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Manny mailbag: Readers weary, wary

PHOENIX – Both sides give the impression of transparency while actually revealing only what fits their agenda. Both sides are sucking every last dollar from a deal that involves outrageous sums of money. Both sides are indignant at the other's chicanery, rivaled only by their own.

The four months of negotiations between the Los Angeles Dodgers and Manny Ramirez's agent, Scott Boras, likely will result in a resolution soon because, hyperbole aside, the two sides have agreed to the length of the deal (two years) and overall value ($45 million). Deferred payment is the only unresolved issue, and Boras took another step toward an agreement Sunday with his third counteroffer in two days.

It's possible the deal could blow up. Dodgers owner Frank McCourt has publicly mocked Boras, stopping just short of yelling, "Liar, liar, pants on fire." Boras has his pride, and McCourt's flammable rhetoric is testing his patience. McCourt is betting no other team would pay anything close to what the Dodgers have offered. Yet if Boras scares up another suitor, he could push Ramirez away from the Dodgers, even at this late juncture.

The San Francisco Giants don't seem serious about Ramirez, but don't count out the New York Yankees, who swooped in and snagged another Boras client, Mark Teixeira, when the Boston Red Sox got snippy with Boras. Ramirez wouldn't fit neatly into the Yankees' lineup, not with Johnny Damon and Hideki Matsui able to play only left field and designated hitter.

But there is a school of thought that the Yankees might sign Ramirez to deflect media attention from Alex Rodriguez and his steroid issues. Ramirez is a better hitter than Damon or Matsui, and the cash-rich Yankees could swallow one or both of them coming off the bench despite their high salaries. A hurdle could be convincing Ramirez that New York would not be a hospitable home. He would have to visit Fenway Park for nine games a year, not a pleasant prospect.

McCourt had better hope Ramirez isn't interested in the Yankees and that the Giants continue to balk at the price tag. Otherwise the Dodgers owner might regret antagonizing Boras.

For the most part, emails to Yahoo! Sports responding to my recent column on the situation express weariness of the protracted negotiations and wariness of Ramirez. Here's a sampling:

Isn't it pretty obvious? Manny will take that contract currently on the table from the Dodgers, but because he is a lazy, pathetic excuse for a professional, he is rejecting it for one reason. He doesn't want to have to go to spring training like everyone else. He thinks he is better than that, and for image's sake would rather make this contract dispute one over money than over his commitment to helping the Dodgers.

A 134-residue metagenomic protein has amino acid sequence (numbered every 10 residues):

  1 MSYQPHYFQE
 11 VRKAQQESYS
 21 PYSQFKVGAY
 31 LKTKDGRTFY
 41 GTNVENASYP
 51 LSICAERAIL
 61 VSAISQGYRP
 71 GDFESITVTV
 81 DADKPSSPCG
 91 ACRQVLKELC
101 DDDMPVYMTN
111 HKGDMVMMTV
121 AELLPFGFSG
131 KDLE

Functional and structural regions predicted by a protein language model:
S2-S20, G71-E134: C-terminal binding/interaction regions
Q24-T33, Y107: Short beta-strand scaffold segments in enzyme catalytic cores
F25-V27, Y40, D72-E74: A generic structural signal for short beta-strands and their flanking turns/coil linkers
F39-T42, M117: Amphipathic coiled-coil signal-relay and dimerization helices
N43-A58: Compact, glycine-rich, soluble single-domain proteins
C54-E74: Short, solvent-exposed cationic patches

Did the Dodgers not get the memo? They are bidding against themselves for the overpriced, one-dimensional prima donna Ramirez. If there is a league that will let Manny swing the bat and let someone else run for him once it's hit, he should sign with that league. The Dodgers may be paying him $500,000 for each home run he might hit. Things go downhill from there.

John L.
St. Peters, Mo.

Steve, I think the negotiations ought to go like this: Give Manny $50 million for two years, and have Boras refund the Dodgers the $36 million for the slug Andruw Jones. That way, Manny will get what he wants, the Dodgers will get what they want, and Boras will pay the price for a real loser in Jones.

Ron U.
Los Angeles

Larry and I have been die-hard fans of the Dodgers for many years. Up until the mid-'80s, we went to 12 or more games a season. Negotiations and strikes between players and owners really got out of hand. We cannot support such greediness. Manny deserves nothing other than the boot for his obvious greed and inconsideration for his fans and ball team. We would like to know when this will end and when do we get back to the love of the game … if ever? Larry and Diane T.
Hemet, Calif.

The economic downturn is killing every major sport. Manny has very bad timing. If I was McCourt, I wouldn't budge. No one is going to step forward with more dollars than what has been offered, and there is no way Manny will take a lesser offer from someone like the Giants out of spite. He (and Boras) would lose way too much face. The only sweetener I would offer is playoff incentives. That way, if he earns them you know that you at least have the additional playoff revenue coming in to offset it.

New York City

The Dodgers really have no need to give Ramirez that kind of money. He isn't worth it in today's economy and the Dodgers know it. There's not one other team that is interested in giving Manny that kind of money. Why should the Dodgers bid against themselves? It's insanity. And my guess is if they do sign him, they will see a different Manny. Now he won't be playing for a contract and he will be upset about not getting his big payday. My impression of most Boras negotiations is that he is the driving force. I don't get that sense in this one because even Boras is smart enough to read the market. Manny is holding L.A. hostage as he pursues his own financial dreams and it will be a nightmare for L.A. in the end.

Joe L.
Medford, N.J.

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